And we can assure the author, we have great pleasure in doing it justice, by bestowing on it our warm approbation. We should pay him no compliment by. placing it at the head of those, which we have seen of his brethren. We have, in general, been disgusted by the perusal of them, and by none more than that which has been pompously announced to have been preached three times, once before the Volunteers at Margate, and which, forsooth, is inscribed to Mr. Pitt. Mr. Hall's Sermon is of a different cast, and may with great propriety be classed amongst the best compositions that have appeared before the public. It is distinguished by sound arguinent, chaste and correct diction, and by a spirit of true patriotisın. To a matured understanding, deep research, and discriminating faculty, he unites the soundest principles of religion and virtue, and an imagination naturally lively, but evidently under the controul of his sober judgment. We were highly pleased with the following passage which furnishes an admirable specimen of his candour and good sense, and makes us regret he is not one of us.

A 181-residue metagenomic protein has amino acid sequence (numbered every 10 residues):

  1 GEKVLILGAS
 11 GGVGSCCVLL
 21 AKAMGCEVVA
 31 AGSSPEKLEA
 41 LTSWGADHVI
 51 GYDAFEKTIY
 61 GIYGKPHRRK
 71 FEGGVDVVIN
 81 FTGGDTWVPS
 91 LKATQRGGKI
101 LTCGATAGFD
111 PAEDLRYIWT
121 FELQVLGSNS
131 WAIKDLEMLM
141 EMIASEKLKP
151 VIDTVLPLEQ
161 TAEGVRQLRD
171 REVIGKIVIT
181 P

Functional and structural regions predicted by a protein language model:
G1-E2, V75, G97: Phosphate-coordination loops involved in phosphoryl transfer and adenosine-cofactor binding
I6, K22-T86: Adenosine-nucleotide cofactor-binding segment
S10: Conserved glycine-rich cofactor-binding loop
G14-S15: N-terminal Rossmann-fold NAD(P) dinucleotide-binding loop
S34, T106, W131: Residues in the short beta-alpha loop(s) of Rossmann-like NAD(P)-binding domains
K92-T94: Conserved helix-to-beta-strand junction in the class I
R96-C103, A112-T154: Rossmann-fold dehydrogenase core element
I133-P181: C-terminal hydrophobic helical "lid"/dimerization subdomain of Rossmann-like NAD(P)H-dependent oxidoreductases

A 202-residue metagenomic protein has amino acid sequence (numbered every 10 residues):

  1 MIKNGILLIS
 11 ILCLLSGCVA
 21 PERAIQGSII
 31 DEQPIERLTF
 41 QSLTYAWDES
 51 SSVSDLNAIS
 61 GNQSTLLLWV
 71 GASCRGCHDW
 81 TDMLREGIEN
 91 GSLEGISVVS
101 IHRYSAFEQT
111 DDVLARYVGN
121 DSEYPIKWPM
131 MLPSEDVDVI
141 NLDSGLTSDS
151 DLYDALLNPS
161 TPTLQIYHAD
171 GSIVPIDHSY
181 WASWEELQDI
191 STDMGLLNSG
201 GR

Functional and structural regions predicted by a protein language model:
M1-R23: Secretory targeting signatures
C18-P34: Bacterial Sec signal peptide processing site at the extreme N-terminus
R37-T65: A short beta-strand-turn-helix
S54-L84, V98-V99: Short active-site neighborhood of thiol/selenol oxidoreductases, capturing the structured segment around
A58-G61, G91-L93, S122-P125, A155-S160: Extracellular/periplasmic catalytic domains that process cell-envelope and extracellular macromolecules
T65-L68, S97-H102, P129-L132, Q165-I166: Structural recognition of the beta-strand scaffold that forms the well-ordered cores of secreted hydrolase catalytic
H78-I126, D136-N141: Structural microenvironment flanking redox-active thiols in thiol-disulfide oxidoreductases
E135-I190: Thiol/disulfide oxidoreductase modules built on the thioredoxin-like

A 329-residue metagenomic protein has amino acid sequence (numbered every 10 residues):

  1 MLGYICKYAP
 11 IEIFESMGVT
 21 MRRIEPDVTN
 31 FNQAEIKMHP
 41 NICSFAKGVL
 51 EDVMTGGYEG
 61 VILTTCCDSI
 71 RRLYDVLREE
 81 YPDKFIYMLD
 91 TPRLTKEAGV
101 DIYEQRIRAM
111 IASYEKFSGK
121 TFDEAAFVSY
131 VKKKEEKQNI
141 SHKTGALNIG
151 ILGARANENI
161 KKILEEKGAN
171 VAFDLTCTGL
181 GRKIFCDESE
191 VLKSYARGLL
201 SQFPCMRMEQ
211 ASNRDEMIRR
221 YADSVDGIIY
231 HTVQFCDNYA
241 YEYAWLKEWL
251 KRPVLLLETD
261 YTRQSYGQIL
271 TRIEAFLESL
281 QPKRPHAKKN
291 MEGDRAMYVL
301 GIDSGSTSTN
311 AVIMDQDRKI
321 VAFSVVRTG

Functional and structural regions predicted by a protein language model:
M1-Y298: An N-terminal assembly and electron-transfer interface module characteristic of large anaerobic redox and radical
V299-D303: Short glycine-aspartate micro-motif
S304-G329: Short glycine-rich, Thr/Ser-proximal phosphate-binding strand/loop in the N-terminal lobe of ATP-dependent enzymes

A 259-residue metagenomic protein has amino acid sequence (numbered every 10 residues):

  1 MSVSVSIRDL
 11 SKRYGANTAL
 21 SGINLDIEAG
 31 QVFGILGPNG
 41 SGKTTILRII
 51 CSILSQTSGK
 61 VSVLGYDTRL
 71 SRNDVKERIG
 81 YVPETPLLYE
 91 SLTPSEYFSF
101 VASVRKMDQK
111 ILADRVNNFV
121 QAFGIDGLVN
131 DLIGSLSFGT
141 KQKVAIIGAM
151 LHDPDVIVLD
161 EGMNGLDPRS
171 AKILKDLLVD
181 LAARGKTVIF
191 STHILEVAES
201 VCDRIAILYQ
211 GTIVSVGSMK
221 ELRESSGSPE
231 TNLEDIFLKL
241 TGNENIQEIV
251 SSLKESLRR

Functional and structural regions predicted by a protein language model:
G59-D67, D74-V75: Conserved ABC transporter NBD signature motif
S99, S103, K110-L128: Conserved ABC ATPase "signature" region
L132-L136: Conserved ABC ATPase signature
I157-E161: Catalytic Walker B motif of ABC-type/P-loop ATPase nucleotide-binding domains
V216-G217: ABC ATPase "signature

Apart from the personal character of rulers, which are fluctuating and variable, you will find the Apostles continually enG9